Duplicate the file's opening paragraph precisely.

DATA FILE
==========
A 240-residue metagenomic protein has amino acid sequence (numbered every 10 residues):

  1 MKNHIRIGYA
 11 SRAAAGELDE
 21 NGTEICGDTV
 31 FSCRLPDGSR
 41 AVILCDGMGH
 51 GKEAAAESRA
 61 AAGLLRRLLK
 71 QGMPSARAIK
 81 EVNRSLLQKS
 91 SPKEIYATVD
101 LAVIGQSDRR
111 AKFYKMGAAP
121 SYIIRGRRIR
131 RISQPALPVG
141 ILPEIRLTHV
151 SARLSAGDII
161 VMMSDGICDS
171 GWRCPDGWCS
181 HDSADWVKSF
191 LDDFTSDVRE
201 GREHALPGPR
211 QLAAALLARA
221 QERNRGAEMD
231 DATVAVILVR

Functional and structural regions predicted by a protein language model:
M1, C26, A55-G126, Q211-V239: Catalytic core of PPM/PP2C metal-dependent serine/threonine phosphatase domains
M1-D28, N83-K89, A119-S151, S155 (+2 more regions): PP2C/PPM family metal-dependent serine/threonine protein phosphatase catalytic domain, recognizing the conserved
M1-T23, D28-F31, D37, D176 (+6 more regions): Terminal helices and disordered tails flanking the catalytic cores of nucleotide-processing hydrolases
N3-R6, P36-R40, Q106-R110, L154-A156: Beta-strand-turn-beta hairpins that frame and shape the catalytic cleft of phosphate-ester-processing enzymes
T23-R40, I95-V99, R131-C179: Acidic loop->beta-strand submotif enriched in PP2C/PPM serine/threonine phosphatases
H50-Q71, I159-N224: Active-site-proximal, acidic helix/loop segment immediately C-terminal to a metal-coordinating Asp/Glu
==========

A 240-residue metagenomic protein has amino acid sequence (numbered every 10 residues):